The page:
Actually, for Nic, it was a no-brainer.


"It made the process easier, the fact he's in the same steps," Spence said. "I always wanted to play baseball, so my junior/senior year, I knew I wanted to come over to play. It was made easier the fact that Josh was playing at Arizona State and I was 40 minutes down the road at a junior college."


Two years into his junior college experience, Arizona State coach Pat Murphy placed a call to Cleary, who he coached with at Notre Dame. He wanted to relay word about a player he thought would be a nice fit for the Bearcats.


The concept of taking on a player who didn't own the same exposure to the game in his youth didn't subdue Cleary's excitement about the potential match. Cleary spent a stint as a pitching coach for the British National team, which was comprised of many Australian players. Not as many players take part in the game down under, but those that do played it well in Cleary's estimation.


"I wasn't as concerned about that," Cleary said. "We had gotten so many positive responses doing research and digging on what kind of kid he is. Will he work? Will he compete? As you do that you rarely get a unanimous response when everyone says this guy is the makeup of what you are looking for. But in this case it was."


Spence struggled with the bat early in the season, seeing his average hang consistently below .200. Cleary connected most of the struggles to adjusting to the speed of Division I baseball. Spence's unique background required unique solutions.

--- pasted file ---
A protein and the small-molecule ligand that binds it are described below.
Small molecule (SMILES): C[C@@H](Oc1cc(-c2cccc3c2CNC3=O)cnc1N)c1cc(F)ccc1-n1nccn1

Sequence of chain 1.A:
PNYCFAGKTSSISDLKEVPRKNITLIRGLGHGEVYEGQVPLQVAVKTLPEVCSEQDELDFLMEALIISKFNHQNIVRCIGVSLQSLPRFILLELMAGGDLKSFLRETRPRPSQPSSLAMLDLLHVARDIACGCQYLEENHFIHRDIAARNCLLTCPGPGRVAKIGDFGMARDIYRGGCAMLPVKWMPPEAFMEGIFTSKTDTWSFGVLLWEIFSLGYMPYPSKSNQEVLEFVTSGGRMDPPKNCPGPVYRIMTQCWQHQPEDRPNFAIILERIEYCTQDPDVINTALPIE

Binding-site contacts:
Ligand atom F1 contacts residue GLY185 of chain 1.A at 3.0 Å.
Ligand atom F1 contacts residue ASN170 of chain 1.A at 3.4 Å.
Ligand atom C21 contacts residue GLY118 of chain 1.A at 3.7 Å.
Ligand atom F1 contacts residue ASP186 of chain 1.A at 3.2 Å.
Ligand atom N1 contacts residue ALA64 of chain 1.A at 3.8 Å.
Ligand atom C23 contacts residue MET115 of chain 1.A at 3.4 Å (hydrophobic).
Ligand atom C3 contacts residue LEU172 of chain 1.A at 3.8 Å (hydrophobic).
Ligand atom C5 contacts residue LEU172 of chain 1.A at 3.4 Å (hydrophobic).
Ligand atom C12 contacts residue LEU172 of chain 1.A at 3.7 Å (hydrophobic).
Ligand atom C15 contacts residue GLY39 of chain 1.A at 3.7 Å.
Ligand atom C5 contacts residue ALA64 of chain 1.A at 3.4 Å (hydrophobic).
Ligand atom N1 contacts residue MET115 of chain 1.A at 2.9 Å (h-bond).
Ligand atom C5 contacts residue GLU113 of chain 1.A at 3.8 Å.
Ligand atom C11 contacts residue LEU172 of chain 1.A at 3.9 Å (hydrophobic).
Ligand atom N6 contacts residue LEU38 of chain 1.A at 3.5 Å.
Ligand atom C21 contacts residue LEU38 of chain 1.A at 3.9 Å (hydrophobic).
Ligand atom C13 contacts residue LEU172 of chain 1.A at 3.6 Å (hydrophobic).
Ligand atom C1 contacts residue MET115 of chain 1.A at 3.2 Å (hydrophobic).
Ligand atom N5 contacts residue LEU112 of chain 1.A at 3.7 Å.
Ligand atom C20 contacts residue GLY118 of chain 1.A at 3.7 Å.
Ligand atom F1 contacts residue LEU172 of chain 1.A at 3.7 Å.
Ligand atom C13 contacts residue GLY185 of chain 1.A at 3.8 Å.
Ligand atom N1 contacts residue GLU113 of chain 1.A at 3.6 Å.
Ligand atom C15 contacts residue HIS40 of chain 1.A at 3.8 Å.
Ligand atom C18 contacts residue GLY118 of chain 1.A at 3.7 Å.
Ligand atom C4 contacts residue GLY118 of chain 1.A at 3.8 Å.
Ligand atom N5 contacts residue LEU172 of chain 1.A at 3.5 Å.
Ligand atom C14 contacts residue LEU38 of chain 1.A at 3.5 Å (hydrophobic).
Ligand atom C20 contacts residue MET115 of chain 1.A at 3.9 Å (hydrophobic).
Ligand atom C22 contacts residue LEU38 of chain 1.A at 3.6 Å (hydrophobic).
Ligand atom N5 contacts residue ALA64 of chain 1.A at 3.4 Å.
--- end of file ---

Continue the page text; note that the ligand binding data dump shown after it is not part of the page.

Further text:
"In having a conversation with him, he really did some things that you say, 'Man, that's really unorthodox, how did you ever learn that?'" Cleary said. "And in talking to him he says that's how you swing a cricket - I don't even know what - paddle? You sit there and say 'OK, that makes some sense.'"


Of late, Spence put down the cricket, uh, paddle, and picked up the whooping stick. He entered Wednesday on a seven-game hitting streak where he's hitting .393 including a 4 of 5 performance Tuesday against Otterbein. Actually, over the past month he's hitting .317 with 20 hits in 63 at bats.


His offensive numbers serve as icing on the cake that is his defense. He's started every game because Cleary wouldn't dare take his glove out of the lineup.


"I say all the time, there is nobody who is a good enough defender to warrant not giving you some offense," Cleary said. "But he might be the exception to that rule. I can't tell you how many outs and runs he's saved."


Spence established himself as a central figure of the program for the next two years. Beyond that, he hopes to establish himself as a central figure in this remarkably baseball-crazed side of the world.


"It's a dream to go play pro baseball, but I know that's not for everyone," Spence said. "I'd love to stay over here in America. I love it a lot over here. Whether I could coach or something, you play baseball for so long you learn so much, you want to give that back to kids who are going through the same process you are going through would be pretty cool."


Going back to his home country and adding to the slowly growing number of coaches and players in Australia is also an option. But, for now, he's squarely focused on keeping the Bearcats near the top of the Big East and among the eight teams to advance to this year's conference tournament.


"I think his strength is how he attacks the game and how he handles himself," Cleary said. "I think he's great and, you know, he brings the accent."